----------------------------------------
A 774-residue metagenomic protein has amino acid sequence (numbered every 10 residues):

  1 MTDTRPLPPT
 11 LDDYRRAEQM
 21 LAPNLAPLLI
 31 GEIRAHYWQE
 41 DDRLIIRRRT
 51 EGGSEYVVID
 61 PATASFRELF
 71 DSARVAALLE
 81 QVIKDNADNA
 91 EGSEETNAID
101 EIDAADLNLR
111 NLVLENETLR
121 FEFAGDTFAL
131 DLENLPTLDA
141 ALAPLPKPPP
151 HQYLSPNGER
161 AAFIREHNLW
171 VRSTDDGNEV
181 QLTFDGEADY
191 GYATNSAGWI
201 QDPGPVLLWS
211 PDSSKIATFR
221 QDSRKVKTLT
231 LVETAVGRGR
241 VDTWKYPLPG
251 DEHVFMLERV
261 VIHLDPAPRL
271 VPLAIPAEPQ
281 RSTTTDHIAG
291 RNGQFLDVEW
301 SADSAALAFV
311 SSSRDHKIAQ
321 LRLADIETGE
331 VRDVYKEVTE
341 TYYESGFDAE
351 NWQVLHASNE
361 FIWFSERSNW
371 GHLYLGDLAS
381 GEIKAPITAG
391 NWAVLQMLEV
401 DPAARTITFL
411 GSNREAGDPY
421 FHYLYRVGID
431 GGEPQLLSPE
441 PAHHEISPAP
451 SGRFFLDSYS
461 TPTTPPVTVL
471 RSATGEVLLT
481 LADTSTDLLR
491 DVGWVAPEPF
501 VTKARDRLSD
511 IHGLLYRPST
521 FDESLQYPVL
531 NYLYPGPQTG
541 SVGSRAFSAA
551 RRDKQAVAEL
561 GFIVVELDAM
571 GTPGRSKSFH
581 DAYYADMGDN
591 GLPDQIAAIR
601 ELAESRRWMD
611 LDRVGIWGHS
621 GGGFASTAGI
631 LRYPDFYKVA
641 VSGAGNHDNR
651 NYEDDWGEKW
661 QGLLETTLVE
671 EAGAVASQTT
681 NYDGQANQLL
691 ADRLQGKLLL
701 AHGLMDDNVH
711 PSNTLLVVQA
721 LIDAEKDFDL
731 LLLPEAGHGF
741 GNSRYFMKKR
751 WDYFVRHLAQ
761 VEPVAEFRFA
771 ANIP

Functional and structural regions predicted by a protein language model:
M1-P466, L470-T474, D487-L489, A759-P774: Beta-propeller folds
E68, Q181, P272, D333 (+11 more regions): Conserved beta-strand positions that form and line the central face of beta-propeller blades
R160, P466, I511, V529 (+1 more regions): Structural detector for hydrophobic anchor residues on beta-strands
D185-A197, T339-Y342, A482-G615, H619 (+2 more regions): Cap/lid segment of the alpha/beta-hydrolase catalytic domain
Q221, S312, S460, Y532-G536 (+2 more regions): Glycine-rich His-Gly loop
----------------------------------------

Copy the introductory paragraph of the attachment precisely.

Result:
A 774-residue metagenomic protein has amino acid sequence (numbered every 10 residues):